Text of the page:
AF01 Diagnosis of Atrial Fibrillation in Spanish

This is the first of 3 premium lessons covering the clinical encounter: "Atrial Fibrillation in Spanish." LEVEL - UPPER INTERMEDIATE Vocabulary las urgenciasthe ER agitarseto get agitated, to feel one’s heart pound or a discomfort in the chest la falta de aireshortness of breath subir los escalonesto go up stairs mareado/adizzy, light-headed desmayarseto faint el […]

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  • Interested to see agitarse for rapid heart rate. I asked my native Spanish speakers from Mexico and Peru how they would translate it. They all felt agitarse was a feeling of not being able to breath, chest pressure almost a feeling of panic. For palpitations they use palpitación or some version of my heart was beating fast. Once again shows the importance of asking further questions whatever the language. Anyone else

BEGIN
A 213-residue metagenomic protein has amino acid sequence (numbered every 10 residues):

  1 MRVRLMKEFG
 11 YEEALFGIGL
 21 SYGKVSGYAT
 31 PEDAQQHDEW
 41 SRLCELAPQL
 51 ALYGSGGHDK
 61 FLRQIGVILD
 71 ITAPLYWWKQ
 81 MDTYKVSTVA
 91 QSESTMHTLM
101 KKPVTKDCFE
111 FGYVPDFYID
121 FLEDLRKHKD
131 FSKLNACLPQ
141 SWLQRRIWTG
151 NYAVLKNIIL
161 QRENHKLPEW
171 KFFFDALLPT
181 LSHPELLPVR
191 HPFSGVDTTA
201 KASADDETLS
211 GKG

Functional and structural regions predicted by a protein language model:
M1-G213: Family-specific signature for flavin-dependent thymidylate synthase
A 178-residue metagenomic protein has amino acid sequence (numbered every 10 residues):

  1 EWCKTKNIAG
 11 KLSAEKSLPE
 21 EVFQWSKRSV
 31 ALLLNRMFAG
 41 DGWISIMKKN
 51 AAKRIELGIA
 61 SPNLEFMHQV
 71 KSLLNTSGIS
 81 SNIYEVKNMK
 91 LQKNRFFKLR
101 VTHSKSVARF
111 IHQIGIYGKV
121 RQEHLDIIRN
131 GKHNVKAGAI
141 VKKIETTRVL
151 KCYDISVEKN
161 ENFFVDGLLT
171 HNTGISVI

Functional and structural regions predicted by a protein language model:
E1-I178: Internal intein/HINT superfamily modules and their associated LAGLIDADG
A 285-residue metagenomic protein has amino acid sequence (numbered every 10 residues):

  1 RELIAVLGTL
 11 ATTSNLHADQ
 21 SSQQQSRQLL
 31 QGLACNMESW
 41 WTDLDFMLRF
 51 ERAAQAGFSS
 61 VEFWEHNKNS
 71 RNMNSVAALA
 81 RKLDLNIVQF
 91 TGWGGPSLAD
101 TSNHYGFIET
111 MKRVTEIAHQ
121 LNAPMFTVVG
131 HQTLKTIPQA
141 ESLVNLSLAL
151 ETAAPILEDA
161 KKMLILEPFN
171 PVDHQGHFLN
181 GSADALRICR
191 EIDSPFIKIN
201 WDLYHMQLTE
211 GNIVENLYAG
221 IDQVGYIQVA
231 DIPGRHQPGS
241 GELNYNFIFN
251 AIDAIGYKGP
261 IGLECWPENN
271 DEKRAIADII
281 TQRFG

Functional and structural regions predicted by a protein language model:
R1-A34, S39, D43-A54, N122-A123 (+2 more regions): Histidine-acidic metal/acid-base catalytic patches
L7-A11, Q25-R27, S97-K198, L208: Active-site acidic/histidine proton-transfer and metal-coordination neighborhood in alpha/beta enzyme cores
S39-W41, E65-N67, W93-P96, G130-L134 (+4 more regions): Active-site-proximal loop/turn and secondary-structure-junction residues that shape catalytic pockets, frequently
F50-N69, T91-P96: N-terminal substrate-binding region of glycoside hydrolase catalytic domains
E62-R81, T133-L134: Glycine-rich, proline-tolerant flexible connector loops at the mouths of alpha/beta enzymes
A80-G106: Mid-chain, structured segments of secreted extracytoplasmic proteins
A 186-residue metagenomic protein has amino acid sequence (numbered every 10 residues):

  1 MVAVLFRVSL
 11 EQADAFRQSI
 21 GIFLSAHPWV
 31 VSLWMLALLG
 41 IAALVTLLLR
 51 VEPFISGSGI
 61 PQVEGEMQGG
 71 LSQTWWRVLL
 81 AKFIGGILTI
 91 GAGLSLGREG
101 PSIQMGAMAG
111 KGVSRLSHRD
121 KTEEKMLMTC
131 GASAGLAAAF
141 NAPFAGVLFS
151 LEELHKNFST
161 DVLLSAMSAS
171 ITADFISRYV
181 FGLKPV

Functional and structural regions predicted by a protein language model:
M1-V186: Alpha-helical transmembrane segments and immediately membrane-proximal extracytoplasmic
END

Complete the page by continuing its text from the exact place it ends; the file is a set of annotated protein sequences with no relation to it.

• Hey Sheila! Thank you for this comment. Yes, AGITARSE is a puzzling verb to translate. You are absolutely right. It does not translate exactly to the feeling of a rapid heart rate. I chose to translate it as “my heart pounds” because Laura chose this verb when I asked her to express the sensation that her heart was working hard. Above, I reference Ángel’s interview with his abuela doña Tere, who used “me agito” to express a discomfort in her chest when she walks up an incline. If anyone has any more input regarding how they would use this verb… please chime in. I will include a lesson on describing palpitations in Spanish as part of this series. Thanks again Sheila for your comment.

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